The Girl from Paris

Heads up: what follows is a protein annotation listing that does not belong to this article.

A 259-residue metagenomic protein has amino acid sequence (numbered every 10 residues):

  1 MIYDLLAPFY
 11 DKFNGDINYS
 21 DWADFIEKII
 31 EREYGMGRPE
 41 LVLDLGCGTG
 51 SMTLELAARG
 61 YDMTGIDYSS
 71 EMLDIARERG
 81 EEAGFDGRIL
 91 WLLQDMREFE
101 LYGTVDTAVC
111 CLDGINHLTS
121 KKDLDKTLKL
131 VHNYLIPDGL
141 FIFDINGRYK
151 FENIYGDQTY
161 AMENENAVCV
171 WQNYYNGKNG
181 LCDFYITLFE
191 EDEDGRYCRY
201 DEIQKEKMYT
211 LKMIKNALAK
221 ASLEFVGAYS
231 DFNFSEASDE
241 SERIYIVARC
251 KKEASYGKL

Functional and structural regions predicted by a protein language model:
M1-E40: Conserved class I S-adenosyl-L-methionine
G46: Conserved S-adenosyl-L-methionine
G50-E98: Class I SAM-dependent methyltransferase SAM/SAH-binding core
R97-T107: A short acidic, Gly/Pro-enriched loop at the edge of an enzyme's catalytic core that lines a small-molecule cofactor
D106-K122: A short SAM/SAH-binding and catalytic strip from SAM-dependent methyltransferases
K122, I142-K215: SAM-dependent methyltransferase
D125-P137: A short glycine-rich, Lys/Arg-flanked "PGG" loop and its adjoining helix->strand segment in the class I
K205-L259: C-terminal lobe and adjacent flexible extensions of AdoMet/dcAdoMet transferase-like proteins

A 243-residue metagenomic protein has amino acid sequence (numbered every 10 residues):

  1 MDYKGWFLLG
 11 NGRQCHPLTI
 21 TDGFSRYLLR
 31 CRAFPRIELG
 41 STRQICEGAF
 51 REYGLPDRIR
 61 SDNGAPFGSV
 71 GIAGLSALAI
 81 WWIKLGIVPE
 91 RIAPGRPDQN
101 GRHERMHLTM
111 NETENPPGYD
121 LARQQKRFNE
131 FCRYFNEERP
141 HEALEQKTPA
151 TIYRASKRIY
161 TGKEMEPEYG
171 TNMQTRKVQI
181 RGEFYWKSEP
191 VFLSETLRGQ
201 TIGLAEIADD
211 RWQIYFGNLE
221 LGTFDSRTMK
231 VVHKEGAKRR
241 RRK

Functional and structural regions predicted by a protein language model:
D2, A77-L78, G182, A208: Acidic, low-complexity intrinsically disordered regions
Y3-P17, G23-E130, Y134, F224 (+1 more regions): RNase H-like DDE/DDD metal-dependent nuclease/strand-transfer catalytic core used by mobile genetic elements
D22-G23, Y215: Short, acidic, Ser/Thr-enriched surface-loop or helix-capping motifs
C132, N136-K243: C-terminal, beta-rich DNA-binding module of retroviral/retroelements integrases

Carion has picked a subject close to his heart for his first feature, a realist romance set on a mountain farm in the French Alps. Fuming in the a Paris traffic jam, 30-year-old computer employee Sandrine (Seigner) shares a dream common to many, of leaving the city to work her land. The owner of the remote goat farm she buys, elderly curmudgeon Adrien (Serrault), is as contemptuous of her prospects of success as her mother. But the practical, innovative way she sets about her task using her skills to advertise her diversification into seasonal tourism makes him pause. Could she indeed be made of the right stuff? Granted, the drama explores an intriguing subject. True, too, that careful direction, unfussy performances and a feel for the milieu provide evocative insights into the pleasures and pains of so ambitious an endeavour. On a facile level, it offers an engaging, almost hard-edged depiction of Sandrine's efforts at renewal and self-fulfilment. Where the film falls down is in the triviality of a script that plays out a conventional and predictable May-December relationship and sidesteps whatever feminist implications the story holds.

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